World View: China Mobilizing Troops, Jets, Navy Near N. Korea

This morning's key headlines from GenerationalDynamics.com

  • North Korea restarting nuclear power plant
  • China mobilizing troops, jets, navy near N. Korea
  • Eurozone unemployment rises to record high 12%

North Korea restarting nuclear power plant

The N. Koreans spectacularly blew up the Nyongbyon cooling tower on June 27, 2008 (AP)
The N. Koreans spectacularly blew up the Nyongbyon cooling tower on June 27, 2008 (AP)

North Korea announced on Tuesday that it would be restarting its nuclear facilities at Nyongbyon, including the plutonium reactor and a uranium enrichment plant which produce fuel for nuclear weapons. In 2007, the North Koreans agreed to shut the plant down, in return for economic aid. In 2008, the North Koreans demolished the cooling tower in a spectacular explosion. The new announcement signals the failure of pretty much the only success in negotiating with North Korea in the last decade. AP

China mobilizing troops, jets, navy near N. Korea

The process of ping-pong belligerence continued to grow as threats of war on the Korean Peninsula have caused China to place its military forces on heightened alert. China's People’s Liberation Army (PLA) is mobilizing troops near the border with North Korea, including troop movements and warplane activity. China’s navy warships have also been conducting live-firing naval drills in the Yellow Sea.

This comes a week after North Korea announced that since March 26 its missile and artillery forces have been placed on the highest alert status.

It's not completely clear whether China's mobilization is for the defense of China from attacks by North Korea, for the defense of North Korea from attacks by the U.S. and South Korea, for the defense of China from attacks by the U.S., or for all of the above.

The United States has moved a destroyer capable of shooting down missiles to the waters off the coast of Korea. Over the weekend, the U.S. flew two B-2 stealth bombers round trip from Missouri to Korea, where dummy bombs were dropped. Many people consider these actions to be warnings to both North Korea and China that the U.S. is capable of delivering nuclear weapons quickly, even without use of aircraft carriers.

This kind of ping-pong belligerence in a generational Crisis era is exactly the kind of thing that triggers generational crisis wars. Pundits are expressing the hope the N. Korea's child dictator Kim Jong-un will back down, allowing the U.S. and China to back down, and certainly China and his own advisors are pressuring him to do just that. But he may have gone so far out on a limb that backing down now will put his entire dictatorship into danger. Russia Today and Free Beacon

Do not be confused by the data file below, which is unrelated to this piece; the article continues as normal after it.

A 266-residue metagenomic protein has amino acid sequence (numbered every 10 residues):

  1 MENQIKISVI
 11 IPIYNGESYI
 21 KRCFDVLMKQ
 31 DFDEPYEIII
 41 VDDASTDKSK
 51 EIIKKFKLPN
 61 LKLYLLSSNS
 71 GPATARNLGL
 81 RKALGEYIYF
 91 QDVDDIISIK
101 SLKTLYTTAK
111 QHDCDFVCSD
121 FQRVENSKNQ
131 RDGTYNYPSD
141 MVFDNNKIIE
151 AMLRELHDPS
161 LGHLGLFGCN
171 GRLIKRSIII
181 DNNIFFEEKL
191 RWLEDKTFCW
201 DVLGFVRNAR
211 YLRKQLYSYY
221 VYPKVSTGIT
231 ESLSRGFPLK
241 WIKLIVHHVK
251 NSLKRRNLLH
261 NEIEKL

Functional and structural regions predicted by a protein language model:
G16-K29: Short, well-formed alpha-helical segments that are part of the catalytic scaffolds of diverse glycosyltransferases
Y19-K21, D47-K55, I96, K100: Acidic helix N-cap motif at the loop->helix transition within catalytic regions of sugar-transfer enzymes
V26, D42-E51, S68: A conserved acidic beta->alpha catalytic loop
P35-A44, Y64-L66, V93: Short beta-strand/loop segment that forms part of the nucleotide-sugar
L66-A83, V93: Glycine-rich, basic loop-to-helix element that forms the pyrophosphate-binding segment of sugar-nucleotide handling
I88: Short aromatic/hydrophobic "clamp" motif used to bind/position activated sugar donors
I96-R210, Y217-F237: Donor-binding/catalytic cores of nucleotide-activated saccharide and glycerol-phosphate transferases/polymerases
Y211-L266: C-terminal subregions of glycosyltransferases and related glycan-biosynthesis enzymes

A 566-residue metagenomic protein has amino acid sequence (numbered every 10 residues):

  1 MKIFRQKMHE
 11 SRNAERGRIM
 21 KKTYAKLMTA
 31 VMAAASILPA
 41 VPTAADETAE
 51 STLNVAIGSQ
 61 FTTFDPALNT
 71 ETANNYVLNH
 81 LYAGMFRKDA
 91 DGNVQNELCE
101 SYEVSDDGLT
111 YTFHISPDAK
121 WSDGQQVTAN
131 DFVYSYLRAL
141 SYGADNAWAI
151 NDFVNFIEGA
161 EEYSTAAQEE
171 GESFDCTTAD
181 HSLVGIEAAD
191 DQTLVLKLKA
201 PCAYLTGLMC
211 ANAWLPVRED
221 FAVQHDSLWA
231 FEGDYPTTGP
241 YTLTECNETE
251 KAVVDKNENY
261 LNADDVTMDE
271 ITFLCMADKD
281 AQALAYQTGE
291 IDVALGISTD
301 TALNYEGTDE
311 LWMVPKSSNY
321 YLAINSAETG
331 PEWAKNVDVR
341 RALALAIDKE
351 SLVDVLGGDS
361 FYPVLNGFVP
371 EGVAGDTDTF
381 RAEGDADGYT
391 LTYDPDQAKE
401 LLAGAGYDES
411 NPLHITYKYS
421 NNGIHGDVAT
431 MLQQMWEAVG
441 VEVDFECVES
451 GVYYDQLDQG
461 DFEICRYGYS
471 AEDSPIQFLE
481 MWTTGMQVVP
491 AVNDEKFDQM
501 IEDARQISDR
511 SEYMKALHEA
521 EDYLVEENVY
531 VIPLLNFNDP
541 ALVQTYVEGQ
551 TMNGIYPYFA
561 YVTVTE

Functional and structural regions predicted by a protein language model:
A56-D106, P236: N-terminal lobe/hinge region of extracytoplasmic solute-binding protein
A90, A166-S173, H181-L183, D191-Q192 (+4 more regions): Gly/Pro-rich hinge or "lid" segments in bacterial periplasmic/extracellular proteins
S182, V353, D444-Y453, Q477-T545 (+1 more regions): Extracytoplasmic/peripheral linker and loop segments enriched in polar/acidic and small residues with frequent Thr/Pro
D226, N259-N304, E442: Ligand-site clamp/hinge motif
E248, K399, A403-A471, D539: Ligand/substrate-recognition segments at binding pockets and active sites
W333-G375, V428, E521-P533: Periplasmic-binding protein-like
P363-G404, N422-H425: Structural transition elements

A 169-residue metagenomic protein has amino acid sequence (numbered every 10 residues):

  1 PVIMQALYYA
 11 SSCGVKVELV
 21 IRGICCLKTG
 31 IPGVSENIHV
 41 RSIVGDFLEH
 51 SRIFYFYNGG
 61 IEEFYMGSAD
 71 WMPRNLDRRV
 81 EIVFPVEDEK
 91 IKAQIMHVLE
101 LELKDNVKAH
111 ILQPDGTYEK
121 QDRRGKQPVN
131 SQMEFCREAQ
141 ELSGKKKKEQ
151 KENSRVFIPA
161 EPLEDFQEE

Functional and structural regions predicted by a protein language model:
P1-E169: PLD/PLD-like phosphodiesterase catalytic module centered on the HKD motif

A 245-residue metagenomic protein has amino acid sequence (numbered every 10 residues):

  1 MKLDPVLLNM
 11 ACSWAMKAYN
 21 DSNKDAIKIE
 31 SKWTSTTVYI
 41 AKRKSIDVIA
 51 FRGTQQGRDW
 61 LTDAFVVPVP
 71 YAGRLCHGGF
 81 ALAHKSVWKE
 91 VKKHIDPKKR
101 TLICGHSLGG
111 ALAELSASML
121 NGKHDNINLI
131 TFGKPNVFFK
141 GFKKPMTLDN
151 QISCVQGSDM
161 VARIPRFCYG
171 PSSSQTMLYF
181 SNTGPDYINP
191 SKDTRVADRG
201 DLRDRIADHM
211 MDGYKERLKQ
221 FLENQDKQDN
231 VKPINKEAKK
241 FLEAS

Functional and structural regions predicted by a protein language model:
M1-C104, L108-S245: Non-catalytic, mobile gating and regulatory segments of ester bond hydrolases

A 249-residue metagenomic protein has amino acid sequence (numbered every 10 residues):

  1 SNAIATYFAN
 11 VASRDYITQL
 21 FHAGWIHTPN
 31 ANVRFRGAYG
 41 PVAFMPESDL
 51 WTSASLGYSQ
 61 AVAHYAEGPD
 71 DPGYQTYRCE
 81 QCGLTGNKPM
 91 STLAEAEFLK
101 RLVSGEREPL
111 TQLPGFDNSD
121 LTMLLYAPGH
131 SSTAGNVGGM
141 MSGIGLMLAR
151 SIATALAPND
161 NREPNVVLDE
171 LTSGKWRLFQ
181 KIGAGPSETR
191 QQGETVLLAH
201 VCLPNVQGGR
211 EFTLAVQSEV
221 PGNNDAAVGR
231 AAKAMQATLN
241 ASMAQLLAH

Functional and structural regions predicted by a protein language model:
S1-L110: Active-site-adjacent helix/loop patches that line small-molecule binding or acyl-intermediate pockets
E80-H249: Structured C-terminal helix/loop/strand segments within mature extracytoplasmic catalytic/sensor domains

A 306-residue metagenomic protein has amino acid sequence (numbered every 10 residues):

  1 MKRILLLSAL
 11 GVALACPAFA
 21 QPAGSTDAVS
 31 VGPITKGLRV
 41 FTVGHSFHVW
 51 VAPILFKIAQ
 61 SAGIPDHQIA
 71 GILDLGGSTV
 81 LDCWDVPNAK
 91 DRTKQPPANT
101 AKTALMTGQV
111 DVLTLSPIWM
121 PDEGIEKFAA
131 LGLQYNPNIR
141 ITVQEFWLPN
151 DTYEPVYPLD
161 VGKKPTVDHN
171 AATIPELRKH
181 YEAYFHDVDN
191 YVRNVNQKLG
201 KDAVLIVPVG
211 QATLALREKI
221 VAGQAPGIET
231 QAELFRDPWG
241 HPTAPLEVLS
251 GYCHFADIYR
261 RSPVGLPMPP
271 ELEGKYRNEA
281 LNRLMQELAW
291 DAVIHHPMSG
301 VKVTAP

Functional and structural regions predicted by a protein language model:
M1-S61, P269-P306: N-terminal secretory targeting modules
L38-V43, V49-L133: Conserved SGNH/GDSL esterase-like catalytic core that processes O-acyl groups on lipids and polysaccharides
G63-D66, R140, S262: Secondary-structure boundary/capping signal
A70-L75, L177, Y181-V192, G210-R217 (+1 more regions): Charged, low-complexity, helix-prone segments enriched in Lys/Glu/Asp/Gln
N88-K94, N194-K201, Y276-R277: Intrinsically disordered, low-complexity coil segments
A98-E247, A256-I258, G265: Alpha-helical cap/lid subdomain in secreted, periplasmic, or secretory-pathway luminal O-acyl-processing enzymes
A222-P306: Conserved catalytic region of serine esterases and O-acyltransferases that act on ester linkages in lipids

Eurozone unemployment rises to record high 12%

Eurozone unemployment rate, 2000-2013.  Unemployment fell sharply during the giant credit bubble of 2000-2007, and has been rising steadily since the bubble burst. (eurostat)
Eurozone unemployment rate, 2000-2013. Unemployment fell sharply during the giant credit bubble of 2000-2007, and has been rising steadily since the bubble burst. (eurostat)

The unemployment rate rose to a eurozone all-time high of 12% in February, up from 10.9% in February of last year. The huge divergences within the eurozone were illustrated by youth unemployment, which ranged from 55.7% in Greece to 7.7% in Germany. Compared to a year ago, the highest increases occurred in Greece, Portugal and Spain, while the largest decreases occurred in Latvia, Estonia, and Ireland.

As bad as the figures are, the worse news is that this is a long-term trend that's continuing. For several years, we've been hearing that Europe's economy would start growing again -- in 2008, in 2009, in 2010, in 2011, in 2012. All of the "kicking the can down the road" European crises, especially in Greece, were based on the assumption that if you can stall long enough, then the economy will start growing again, and everyone can start spending money and going into even higher debt -- a truly ridiculous assumption, since it assumes that the credit bubble will resume. Even now I hear some analysts talk about growth in the second half of 2013, or in 2014. But the Boomers and Gen-Xers who caused the huge credit bubble of the early 2000s have been badly burned by their personal and business debt. This is what happened in the 1930s, after the crash of 1929, and why the stock market didn't return to pre-crash levels for 25 years. In fact, from the point of view of Generational Dynamics, we haven't even seen the worst yet, because we will see, with absolutely certainty, a historic crash that will be remembered forever, just as the crash of 1929 is indelibly burned into generational memory. Bloomberg and eurostat (PDF)


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